Chuck Hagel's hectoring aimed at Obama

 
US Senator Chuck Hagel testifies during a Senate Armed Services Committee in Washington, 31 January 2013 Mr Hagel went out of his way to stress had always been a "strong friend" of Israel

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The man President Barack Obama wants as his defence secretary has suffered a torrid time at the hands of his former colleagues.

You would never guess that Chuck Hagel had been a Republican senator for 12 years.

The men he once sat next to treated him as an ideological enemy with views that are repugnant. Some were also trying to settle personal scores with a man they regard as a turncoat.

In attacking him, they are also seeking to define Mr Obama - portraying his policies as defeatist and disloyal.

Mr Hagel had been under attack for claiming "the Jewish lobby" had too much influence on America's politicians.

Bumbling blandness

So he went out of his way to stress that he had always been a "strong friend" of Israel - underscoring the fact for some Republicans, any criticism of Israel's government is unacceptable.

A fellow Vietnam veteran, Senator John McCain, said he had fundamental questions about his one-time friend, who broke ranks with his party over Iraq.

He said he questioned Mr Hagel's judgment and his world view. He tore into the nominee for suggesting, at the time, that the Iraq surge was a potentially disastrous policy.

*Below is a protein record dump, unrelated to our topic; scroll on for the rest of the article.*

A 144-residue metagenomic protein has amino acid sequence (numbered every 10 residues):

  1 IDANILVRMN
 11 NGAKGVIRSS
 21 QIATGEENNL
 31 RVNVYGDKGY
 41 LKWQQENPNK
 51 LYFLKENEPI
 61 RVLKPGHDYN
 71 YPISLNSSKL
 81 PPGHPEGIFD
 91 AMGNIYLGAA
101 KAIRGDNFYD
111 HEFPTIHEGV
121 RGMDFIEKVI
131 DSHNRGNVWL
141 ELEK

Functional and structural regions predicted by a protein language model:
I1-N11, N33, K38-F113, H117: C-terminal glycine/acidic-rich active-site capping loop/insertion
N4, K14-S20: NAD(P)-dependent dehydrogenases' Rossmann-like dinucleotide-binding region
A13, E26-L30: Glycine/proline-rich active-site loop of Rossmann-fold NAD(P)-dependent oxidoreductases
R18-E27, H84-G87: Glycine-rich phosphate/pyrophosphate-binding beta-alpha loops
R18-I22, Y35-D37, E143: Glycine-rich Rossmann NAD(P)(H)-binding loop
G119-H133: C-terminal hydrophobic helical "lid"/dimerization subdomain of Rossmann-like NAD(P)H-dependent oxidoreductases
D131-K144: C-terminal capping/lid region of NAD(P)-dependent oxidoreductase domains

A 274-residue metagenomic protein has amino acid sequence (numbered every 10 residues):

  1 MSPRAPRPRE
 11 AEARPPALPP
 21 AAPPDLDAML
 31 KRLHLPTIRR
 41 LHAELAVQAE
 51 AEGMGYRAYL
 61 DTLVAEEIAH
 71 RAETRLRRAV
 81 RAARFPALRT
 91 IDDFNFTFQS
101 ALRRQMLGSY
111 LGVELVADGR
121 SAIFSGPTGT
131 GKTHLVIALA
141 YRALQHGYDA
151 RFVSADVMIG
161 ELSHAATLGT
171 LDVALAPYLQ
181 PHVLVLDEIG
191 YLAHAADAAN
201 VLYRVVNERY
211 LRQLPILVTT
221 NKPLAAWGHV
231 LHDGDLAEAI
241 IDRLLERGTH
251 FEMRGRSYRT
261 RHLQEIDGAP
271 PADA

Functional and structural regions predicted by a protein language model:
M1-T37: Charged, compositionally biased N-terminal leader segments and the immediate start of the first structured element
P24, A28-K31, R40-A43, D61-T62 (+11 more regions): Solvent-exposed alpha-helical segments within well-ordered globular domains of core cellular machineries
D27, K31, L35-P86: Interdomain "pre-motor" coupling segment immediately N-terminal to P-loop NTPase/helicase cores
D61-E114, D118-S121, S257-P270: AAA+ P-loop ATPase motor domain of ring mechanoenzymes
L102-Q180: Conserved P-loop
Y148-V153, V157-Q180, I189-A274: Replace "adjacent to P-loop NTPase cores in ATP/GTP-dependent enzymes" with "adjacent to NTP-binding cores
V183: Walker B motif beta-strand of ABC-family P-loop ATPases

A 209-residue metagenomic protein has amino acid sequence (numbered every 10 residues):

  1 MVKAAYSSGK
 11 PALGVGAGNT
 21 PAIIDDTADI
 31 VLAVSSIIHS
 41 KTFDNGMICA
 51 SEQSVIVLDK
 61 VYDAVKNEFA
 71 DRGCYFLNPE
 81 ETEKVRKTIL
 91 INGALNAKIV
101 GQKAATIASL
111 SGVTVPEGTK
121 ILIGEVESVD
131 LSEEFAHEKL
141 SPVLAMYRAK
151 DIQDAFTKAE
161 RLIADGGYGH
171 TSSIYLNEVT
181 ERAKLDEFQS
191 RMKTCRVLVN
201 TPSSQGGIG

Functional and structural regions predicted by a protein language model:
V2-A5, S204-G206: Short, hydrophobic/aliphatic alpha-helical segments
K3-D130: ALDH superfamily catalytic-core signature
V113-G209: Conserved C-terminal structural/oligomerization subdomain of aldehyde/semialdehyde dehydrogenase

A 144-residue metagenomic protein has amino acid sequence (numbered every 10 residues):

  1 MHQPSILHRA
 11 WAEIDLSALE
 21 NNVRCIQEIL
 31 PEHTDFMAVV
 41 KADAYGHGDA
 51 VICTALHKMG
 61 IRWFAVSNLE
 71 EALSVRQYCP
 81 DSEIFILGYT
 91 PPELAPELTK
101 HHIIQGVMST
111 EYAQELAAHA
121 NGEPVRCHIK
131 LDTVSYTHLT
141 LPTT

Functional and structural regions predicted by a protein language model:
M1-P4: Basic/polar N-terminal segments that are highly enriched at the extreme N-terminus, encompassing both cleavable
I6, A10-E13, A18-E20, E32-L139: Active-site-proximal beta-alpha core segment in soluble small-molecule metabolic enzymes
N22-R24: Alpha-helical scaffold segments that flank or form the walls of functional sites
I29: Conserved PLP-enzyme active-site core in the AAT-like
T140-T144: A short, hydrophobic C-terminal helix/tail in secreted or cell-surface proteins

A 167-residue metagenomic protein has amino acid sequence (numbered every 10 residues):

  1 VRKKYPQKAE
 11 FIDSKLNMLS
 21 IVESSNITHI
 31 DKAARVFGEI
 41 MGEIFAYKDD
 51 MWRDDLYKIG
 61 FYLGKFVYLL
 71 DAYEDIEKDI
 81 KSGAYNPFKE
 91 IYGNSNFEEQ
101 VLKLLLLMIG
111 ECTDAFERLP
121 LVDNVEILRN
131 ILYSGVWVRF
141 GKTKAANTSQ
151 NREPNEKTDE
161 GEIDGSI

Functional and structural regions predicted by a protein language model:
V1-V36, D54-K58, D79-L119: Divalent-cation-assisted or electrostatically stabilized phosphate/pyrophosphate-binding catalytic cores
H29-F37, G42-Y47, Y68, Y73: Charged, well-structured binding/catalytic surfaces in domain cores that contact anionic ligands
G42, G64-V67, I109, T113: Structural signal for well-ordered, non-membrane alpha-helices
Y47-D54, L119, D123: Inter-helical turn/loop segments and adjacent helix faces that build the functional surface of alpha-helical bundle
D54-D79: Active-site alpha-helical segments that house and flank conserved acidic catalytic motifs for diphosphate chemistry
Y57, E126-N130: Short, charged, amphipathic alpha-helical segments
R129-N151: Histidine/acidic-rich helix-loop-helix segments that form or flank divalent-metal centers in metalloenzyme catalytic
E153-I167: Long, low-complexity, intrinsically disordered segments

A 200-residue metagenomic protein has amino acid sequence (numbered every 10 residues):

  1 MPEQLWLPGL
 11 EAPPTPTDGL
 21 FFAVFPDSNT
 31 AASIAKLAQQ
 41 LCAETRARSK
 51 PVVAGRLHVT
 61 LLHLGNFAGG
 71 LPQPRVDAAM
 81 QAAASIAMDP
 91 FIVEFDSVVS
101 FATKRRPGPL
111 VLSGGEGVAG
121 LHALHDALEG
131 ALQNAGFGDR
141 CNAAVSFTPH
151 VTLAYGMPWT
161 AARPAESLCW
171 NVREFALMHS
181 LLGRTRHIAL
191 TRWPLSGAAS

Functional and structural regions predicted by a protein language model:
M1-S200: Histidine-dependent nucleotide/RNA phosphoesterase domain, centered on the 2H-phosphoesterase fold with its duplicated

Sen McCain wanted only "yes" or "no" answers, not explanations. It is interesting that both men assumed the surge was beyond criticism. While it is unarguable that it was a military success, it is at least possible to contend it has had little long-term impact.

'Gotcha'

Repeatedly the senators insisted he gave a simple "yes" or "no" to complex questions. These are old men who hold themselves in high regard, but seem to see serious examination of difficult problems as a personal affront.

They desperately want to play "gotcha", but haven't the self-restraint to design effective questions. They love the sound of their own voices too much to trap their opponent.

Mr Hagel was equally unimpressive, almost unprepared, for a level of hostility that had been signalled long in advance. Neither smart, nor humble, his tactic seemed to be a kind of bumbling blandness.

The exception, in style if not ideology, was Ted Cruz, a new senator from Texas.

Razor sharp, he ripped into the nominee with all the skill honed as a Texas solicitor general, playing sequences from al-Jazeera where Mr Hagel appeared to agree America behaved like a bully in the world and that Israel was guilty of war crimes.

Rather than defend the views he expressed, the former senator suggested he hadn't understood the questions on the TV show.

"Highly troubling," was Sen Cruz's verdict.

That could be a verdict on the whole process, which has been used not to examine a candidate's fitness for high office, but to underline the rather obvious fact that the Obama administration does not share the world view of Republican senators, and they don't like their former colleague joining it.

 
Mark Mardell, North America editor Article written by Mark Mardell Mark Mardell North America editor

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